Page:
The Swagger platform is used for designing, building, documenting, and consuming RESTful web services. In this video, learn the overall solution architecture of the Swagger ecosystem and its lifecycle for API.
- [Instructor] To kick things off, we'll discuss the overarching concepts that build the Swagger platform's foundation. To effectively use Swagger, you must understand the high level difference between Swagger and the OpenAPI Specification. It's a little confusing and developers often have trouble understanding the difference. Swagger is a toolset and structured approach that helps us design, document and generate code for RESTful APIs. The OpenAPI Specification provides a standard format for creating metadata that defines RESTful web services. Knowing the history behind these projects can help us better distinguish between the two. Swagger began in 2010 when Tony Tam started an opensource project to provide interactive API documentation and client SDKs for APIs at Wordnik, an online dictionary service. At this point in its history, Swagger included both the specification and the tooling. The Swagger specification provided a structured approach for documenting APIs and you will hear it referred to as OpenAPI Specification 2.0 or Swagger docs. As time passed, Swagger gained popularity amongst several competing API description languages and what's acquired by SmartBear in 2015. In order to keep the specification vendor neutral, SmartBear donated the Swagger specification to the OpenAPI Initiative who renamed it the OpenAPI Specification. The OpenAPI Initiative is a collaborative working group focused on development of the OpenAPI Specification which was formerly the Swagger specification. Members of the OpenAPI Initiative include prominent organizations such as Microsoft, Google, IBM, PayPal and SmartBear. So it's important to remember that Swagger allows us to easily design, document and generate code for APIs. Swagger's toolset helps us produce API definitions that adhere to the OpenAPI standard. Other tools can read those definition files to build documentation, server stubs and other client SDKs that are useful for working with APIs. On the other hand, the OpenAPI Specification provides a standard format for metadata used to describe or define RESTful web services. The metadata is machine readable so it can be consumed by tools or systems that are built to understand API definitions adhering to the standard. So at high-level, think of Swagger as a set of tools and OAS as the rules for describing APIs. The Swagger Toolbox can be broken down into two categories, the open-source tools and pro tools. The open-source tools are available to be downloaded and installed for free use. These tools provide the basics that you will need to build an API definition, API documentation and client SDKs. The pro tools provide a more comprehensive platform that includes collaboration features for teams that are building APIs. Additionally, you'll find the tools to build API definitions, generate code and documentation within the pro tools. The pro tools are available via a subscription service which includes a free plan. So at a high-level, this is an overview of the Swagger ecosystem. At the top level of the hierarchy, we need to distinguish between the Swagger toolset and the OpenAPI Specification. The Swagger toolset is further categorized by the open-source tools and the pro tools. Throughout the course, we'll be diving into each of these areas, so that you can build higher quality APIs in less time.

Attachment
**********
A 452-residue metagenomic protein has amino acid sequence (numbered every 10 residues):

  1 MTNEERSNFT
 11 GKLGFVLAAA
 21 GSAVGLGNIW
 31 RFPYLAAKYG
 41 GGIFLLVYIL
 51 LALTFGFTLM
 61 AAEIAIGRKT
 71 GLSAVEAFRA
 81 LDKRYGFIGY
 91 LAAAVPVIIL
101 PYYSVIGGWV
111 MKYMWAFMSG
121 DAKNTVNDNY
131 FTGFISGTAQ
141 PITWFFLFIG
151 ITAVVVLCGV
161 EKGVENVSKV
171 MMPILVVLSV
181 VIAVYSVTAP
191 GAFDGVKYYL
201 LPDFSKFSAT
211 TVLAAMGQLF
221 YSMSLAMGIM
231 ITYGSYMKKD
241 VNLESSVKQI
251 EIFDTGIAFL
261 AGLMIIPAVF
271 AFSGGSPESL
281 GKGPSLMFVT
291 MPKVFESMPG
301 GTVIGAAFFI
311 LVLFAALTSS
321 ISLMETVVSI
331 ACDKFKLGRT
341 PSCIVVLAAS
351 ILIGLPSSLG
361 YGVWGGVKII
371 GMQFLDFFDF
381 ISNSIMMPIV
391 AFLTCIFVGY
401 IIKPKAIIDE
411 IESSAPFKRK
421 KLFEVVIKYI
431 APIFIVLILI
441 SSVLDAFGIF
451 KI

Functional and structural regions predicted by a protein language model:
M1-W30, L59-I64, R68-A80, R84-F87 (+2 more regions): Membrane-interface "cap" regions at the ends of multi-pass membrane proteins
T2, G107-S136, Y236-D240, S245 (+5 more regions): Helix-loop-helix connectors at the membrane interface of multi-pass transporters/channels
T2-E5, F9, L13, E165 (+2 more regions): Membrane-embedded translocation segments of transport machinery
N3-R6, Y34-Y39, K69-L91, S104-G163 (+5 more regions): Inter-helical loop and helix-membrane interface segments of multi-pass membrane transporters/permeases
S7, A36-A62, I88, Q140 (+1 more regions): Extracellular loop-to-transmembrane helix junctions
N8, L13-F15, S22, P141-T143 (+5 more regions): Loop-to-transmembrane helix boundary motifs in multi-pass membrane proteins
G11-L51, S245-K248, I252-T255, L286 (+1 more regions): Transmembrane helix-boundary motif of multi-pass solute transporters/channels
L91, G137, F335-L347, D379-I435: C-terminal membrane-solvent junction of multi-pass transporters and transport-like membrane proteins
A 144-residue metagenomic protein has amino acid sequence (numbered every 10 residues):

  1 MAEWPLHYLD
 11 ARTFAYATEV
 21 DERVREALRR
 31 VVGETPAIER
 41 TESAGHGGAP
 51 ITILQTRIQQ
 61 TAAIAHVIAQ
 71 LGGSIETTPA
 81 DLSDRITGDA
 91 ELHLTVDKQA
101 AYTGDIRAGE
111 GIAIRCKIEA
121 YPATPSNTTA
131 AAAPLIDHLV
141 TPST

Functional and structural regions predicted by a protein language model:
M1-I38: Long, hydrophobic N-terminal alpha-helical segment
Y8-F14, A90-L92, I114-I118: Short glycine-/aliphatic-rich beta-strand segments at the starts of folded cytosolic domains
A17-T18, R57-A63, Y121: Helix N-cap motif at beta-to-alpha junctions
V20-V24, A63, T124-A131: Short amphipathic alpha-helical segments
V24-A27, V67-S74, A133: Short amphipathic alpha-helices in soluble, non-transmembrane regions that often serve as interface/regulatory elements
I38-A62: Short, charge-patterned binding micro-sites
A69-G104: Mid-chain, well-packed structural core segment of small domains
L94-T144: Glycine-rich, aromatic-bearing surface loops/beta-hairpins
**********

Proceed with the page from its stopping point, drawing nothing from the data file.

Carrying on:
- The architecture of the Swagger ecosystem
- Using the tools within the Swagger platform
- Building a basic API using Swagger
- Defining APIs
- Creating API documentation using Swagger UI
- Creating and publishing APIs with SwaggerHub
- API management with Apigee
- Monitoring API usage